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University of Texas at Austin

Robert De Niro:

A Preliminary Inventory of His Papers at the Harry Ransom Center

Creator: De Niro, Robert, 1943-
Title: Robert De Niro Papers
Dates: 1888-2016 (bulk 1960s-2016)
Extent: 517 boxes, 131 oversize boxes (osb) (217.14 linear feet), 147 oversize folders (osf), 601 bound volumes (bv)
Abstract: The Robert De Niro Papers include scripts plus related production, publicity, and research materials for ninety-nine films documenting De Niro's career from the 1968 film Greetings through The Wizard of Lies released in 2017. A smaller amount of materials documents his early career, including stage and television work. There are also files on projects considered and other career-related materials.
Call Number: Film Collection FI-05100
Language: English and Italian, with printed materials in Arabic, Flemish, French, German, Japanese, Persian, Polish, Portuguese, Spanish, and Russian.
Access: Open for research. Researchers must create an online Research Account and agree to the Materials Use Policy before using archival materials. Please note: Polaroids in box 176 require 24 hours advance notice for access. Some materials are restricted and may only be paged with the approval of the Ransom Center’s Film Curator. Special Handling Instructions: Most of the scripts in this collection have been left in an unaltered or minimally processed state to provide the reader with the look and feel of the original as De Niro used it. When handling unbound scripts, or scripts with inserted materials, users are asked to be extremely careful in retaining the original order of the material. Script pages folded length-wise by De Niro are likewise to remain folded in keeping with original order. Potentially harmful or damaging materials such as paperclips, self-adhesive "sticky" notes, metal brads, and clasps were removed during physical processing. Processing notes were inserted where paperclips and sticky notes were removed. In many cases paper-clipped sections were placed in white paper sleeves. Some surrogate preservation photocopies were substituted for the original items, such as faxes. The original faxes have been retained with the photocopies, although in time the faxed pages will fade beyond recognition.
The production and research materials contain a number of items from which personal information has been redacted or restricted to protect an individual's privacy. Examples are social security, telephone, and account numbers; the names of medical patients, military personnel, and prisoners; and personnel records. The originals were removed and have been replaced with redacted photocopies.
Use Policies: Ransom Center collections may contain material with sensitive or confidential information that is protected under federal or state right to privacy laws and regulations. Researchers are advised that the disclosure of certain information pertaining to identifiable living individuals represented in the collections without the consent of those individuals may have legal ramifications (e.g., a cause of action under common law for invasion of privacy may arise if facts concerning an individual's private life are published that would be deemed highly offensive to a reasonable person) for which the Ransom Center and The University of Texas at Austin assume no responsibility.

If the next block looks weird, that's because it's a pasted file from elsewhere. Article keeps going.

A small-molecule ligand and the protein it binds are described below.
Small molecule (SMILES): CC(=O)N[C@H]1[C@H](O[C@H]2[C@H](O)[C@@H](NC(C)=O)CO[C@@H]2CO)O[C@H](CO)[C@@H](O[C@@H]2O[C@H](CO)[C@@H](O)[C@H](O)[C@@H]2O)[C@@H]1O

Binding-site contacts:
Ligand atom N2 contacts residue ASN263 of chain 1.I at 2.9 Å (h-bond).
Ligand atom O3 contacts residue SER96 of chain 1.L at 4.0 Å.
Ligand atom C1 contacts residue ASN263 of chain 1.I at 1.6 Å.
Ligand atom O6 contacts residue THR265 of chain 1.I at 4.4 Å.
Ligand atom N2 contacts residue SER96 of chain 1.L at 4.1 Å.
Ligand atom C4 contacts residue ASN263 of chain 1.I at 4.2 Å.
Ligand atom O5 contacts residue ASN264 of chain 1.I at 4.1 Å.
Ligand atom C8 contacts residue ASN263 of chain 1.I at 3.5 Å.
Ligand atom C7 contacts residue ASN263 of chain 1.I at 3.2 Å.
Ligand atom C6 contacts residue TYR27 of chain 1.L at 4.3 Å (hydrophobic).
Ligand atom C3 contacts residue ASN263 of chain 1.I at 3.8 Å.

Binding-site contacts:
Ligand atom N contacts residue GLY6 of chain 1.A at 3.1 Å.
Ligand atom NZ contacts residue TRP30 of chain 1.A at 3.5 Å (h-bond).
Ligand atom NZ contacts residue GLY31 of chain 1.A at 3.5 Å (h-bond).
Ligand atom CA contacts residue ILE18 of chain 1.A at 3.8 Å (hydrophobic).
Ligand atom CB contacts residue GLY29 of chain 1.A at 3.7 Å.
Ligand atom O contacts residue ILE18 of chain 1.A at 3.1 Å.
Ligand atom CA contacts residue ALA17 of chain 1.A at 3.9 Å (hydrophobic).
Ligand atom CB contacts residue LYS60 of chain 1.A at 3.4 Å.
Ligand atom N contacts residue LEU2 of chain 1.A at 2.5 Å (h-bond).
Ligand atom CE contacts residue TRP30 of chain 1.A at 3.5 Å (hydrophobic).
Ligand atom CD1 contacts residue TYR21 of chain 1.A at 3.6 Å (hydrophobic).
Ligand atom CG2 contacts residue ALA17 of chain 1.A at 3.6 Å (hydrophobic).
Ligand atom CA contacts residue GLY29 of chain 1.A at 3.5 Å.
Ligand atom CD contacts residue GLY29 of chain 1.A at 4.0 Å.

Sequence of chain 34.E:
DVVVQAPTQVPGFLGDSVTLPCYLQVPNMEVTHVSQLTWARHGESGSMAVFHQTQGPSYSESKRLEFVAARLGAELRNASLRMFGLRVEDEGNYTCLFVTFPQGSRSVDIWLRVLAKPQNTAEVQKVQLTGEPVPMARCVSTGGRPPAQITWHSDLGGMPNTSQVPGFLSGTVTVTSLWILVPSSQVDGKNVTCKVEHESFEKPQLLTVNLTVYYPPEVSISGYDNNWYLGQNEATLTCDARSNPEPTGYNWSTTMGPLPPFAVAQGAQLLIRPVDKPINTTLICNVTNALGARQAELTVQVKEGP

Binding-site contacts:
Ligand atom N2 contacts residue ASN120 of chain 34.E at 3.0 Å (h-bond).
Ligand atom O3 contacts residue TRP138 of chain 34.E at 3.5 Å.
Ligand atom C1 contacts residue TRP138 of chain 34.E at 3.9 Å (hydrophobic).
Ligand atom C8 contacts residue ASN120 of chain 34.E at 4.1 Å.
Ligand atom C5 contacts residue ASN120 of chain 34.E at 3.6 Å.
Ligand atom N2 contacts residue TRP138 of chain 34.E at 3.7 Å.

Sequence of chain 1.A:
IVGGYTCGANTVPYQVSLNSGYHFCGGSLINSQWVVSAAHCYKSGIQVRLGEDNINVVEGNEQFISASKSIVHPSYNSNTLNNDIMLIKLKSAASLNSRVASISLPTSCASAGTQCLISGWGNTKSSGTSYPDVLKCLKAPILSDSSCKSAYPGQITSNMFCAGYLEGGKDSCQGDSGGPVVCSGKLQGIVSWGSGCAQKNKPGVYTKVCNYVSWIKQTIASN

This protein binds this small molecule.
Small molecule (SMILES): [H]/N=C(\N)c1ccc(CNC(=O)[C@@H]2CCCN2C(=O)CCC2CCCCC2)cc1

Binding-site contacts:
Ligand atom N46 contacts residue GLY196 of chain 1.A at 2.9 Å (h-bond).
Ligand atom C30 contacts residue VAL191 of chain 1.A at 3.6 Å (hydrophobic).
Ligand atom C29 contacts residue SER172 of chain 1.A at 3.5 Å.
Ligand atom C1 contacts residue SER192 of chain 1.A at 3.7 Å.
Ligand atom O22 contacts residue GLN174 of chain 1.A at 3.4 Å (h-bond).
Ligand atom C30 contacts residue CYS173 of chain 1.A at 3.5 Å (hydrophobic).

Restrictions on Use: Authorization for publication is given on behalf of the University of Texas as the owner of the collection and is not intended to include or imply permission of the copyright holder which must be obtained by the researcher. For more information please see the Ransom Center's Open Access and Use Policies.


Administrative Information


Preferred Citation Harry Ransom Center, The University of Texas at Austin. Robert De Niro Papers (Film Collection FI-5100).
Acquisition: Gift, 2006-2016 (G12588, 09-07-005-G, 11-08-012-G, 12-07-010-G, 14-04-015-G, 16-08-007-G)
Processed by: Liz Murray, Katherine Mosley, and Bob Taylor, 2008; Ancelyn Krivak, 2012, 2018
Repository:

Harry Ransom Center, The University of Texas at Austin

Scope and Contents


Scope and Contents

The extraordinary breadth of actor, director, and producer Robert De Niro's cinematic career from the 1960s through 2016 is reflected in his collection of papers, film, movie props, and costumes at the Ransom Center. De Niro is widely regarded as one of the greatest actors of his generation and a key figure in "The New Hollywood," an artistic renaissance that began in the late 1960s. He appeared in many of the period's key films: Taxi Driver (1976), Raging Bull (1980), The Godfather: Part II (1974), and The Deer Hunter (1978). De Niro has produced more than two dozen films since the late 1980s and directed A Bronx Tale (1993) and The Good Shepherd (2006).